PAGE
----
Atlas Shrugged: “Who is John Galt?”

In This Just OUT on September 14, 2014 at 8:39 pm

Who-Is-John_Galt-PosterI don’t even know who Atlas is, so I had lots to learn in seeing “Atlas Shrugged: Who is John Galt?” It was like finding out “What is the Matrix?”

John Galt (Kristoffer Polaha from “Back in the Day“) used to work in an automotive plant until the company changed the rules and decided to pay each employee based upon his needs instead of what he produced. He said, “No.” No to the company and the country that wanted to exploit his talent and hard work instead of reward it. Soon many other captains of industry disappeared to escape the crusade against the accomplished. They also said no to the government whose regulations strangled their prosperity.

You would know all this if you watched the first two movies in this trilogy based on Ayn Rand’s 1957 novel “Atlas Shrugged.”

One person has been on a mission to find John Galt, and she finds him in the first real scene of the movie. Dagny Taggart (Laura Regan from “How to be a Serial Killer”) crashed a plane to discover his secret valley of exiled excellence. Hidden from world, Galt and all the missing scientists and business leaders live in a self-supporting, utopian community. They have abandoned the rest of the world to live under one guiding principle: “I swear by my life and my love of it that I will never live for the sake of another man, nor ask another man to live for mine.”

While Dagny decides whether she will join Galt, her precious railroad company is taken over by the government with her incompetent brother at the controls. To say the movie is preachy is to not understand the sermon that was Ayn Rand’s life work. The format of this final installment played like a newsreel, serving the filmmaker and author’s intent to reveal the societal crime of excessive regulation as the break on man’s engine of ingenuity.

While this movie served my flavor of Kool-Aid, the pace and production quality played like a TV movie. For decades this was to be a mini-series, and perhaps those fingerprints couldn’t be removed. It didn’t help that this third installment had the third cast, as all the leads were recast over the three years it took to do three movies. So, this is the third actress to play Dagny.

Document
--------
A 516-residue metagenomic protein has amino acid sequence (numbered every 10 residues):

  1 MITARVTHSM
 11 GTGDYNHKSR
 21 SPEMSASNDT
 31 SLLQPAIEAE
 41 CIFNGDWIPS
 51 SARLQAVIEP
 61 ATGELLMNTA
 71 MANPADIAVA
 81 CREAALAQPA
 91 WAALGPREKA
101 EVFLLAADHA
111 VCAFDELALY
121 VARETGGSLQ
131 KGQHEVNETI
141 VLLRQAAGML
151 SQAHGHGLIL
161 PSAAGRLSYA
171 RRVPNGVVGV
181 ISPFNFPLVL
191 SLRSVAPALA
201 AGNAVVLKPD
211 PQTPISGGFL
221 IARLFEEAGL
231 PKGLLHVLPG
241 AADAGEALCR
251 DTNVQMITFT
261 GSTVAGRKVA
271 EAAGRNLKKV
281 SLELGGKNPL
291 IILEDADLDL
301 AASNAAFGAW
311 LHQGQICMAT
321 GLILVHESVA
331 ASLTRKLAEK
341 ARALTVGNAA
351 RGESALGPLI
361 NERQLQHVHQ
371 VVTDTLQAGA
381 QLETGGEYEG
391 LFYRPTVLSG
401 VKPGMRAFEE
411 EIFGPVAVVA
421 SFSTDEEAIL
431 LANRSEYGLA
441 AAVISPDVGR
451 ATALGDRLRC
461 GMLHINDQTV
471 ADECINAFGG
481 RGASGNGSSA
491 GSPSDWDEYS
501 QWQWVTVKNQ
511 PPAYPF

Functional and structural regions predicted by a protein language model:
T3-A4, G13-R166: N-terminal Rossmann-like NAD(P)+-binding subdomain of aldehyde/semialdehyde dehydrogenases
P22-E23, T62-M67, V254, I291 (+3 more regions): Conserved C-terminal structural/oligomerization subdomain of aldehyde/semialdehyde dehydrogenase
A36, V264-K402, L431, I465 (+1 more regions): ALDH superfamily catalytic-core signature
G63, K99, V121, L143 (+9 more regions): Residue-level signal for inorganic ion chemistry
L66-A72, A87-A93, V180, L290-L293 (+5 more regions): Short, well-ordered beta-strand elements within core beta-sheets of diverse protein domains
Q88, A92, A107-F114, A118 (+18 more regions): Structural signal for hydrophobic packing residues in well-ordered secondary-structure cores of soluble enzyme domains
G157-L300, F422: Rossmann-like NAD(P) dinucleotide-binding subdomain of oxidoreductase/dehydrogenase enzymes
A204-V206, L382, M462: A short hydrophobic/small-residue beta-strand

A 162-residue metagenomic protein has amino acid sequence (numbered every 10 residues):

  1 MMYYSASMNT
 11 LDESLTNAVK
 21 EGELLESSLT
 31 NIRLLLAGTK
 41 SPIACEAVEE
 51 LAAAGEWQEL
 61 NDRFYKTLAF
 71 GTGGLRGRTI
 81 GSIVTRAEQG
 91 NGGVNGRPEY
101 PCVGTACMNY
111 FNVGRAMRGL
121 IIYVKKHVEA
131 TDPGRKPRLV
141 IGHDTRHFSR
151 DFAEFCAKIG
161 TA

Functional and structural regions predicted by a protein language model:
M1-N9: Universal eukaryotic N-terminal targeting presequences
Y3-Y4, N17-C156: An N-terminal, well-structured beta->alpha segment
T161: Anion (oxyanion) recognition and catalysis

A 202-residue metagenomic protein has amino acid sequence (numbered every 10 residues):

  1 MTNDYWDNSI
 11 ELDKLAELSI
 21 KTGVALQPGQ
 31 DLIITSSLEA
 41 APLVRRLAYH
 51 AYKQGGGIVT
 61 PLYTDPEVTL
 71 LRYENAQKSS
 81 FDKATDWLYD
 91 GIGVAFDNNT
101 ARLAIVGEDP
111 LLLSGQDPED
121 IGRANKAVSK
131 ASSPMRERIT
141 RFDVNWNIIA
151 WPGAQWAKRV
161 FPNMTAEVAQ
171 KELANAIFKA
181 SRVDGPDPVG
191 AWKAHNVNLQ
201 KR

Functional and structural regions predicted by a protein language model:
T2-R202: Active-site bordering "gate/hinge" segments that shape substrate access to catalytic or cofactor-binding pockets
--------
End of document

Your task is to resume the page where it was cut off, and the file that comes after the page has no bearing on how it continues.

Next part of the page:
One thing that spiced this movie up was the cameos of current pundits beating the drum against the growth of government as the private sector is described as a bunch of selfish greedy capitalist. Rand may have written the book 57 years ago but she looks like a prophet to me now. With a third of the country on food stamps and the generators of wealth vilified as the top 1 percent who must give it up to the other 99 percent I now see why Atlas shrugged.

This movie will be studied in the future to help understand Rand’s principles and how not to turn a thousand-page novel into a movie. I do think this movie has the bulk of the “truth” in it and can almost stand alone, though I wonder if Rand would have allowed that. I am willing to make allowances and I give this movie 3 stars out of 5. Now that I know who John Galt is I wish I could find him.

Tom Basham is an indie filmmaker. Here is a link to his movie review site:

Magic in the Moonlight

In This Just OUT on September 7, 2014 at 6:56 pm

Magic_in_the_Moonlight_posterIf you are looking for “Magic in the Moonlight” I have found it. You don’t have to believe in magic to appreciate this movie; you just need to have faith in Woody Allen movies.

Stanley (Colin Firth from “The Railway Man“) is a world-renowned magician, although he performs as an old Chinese man. This deception allows him to have a simple and practical private life. In his spare time, Stanley debunks would-be mystics and psychics. Everything he does in his act is a trick designed to fool people, but these charlatans who think they can talk to the spirit world turn people into fools. His best friend, Howard (Simon McBurney from “Tinker Tailor Soldier Spy”), asks him to unmask a young American woman who he is convinced has supernatural powers.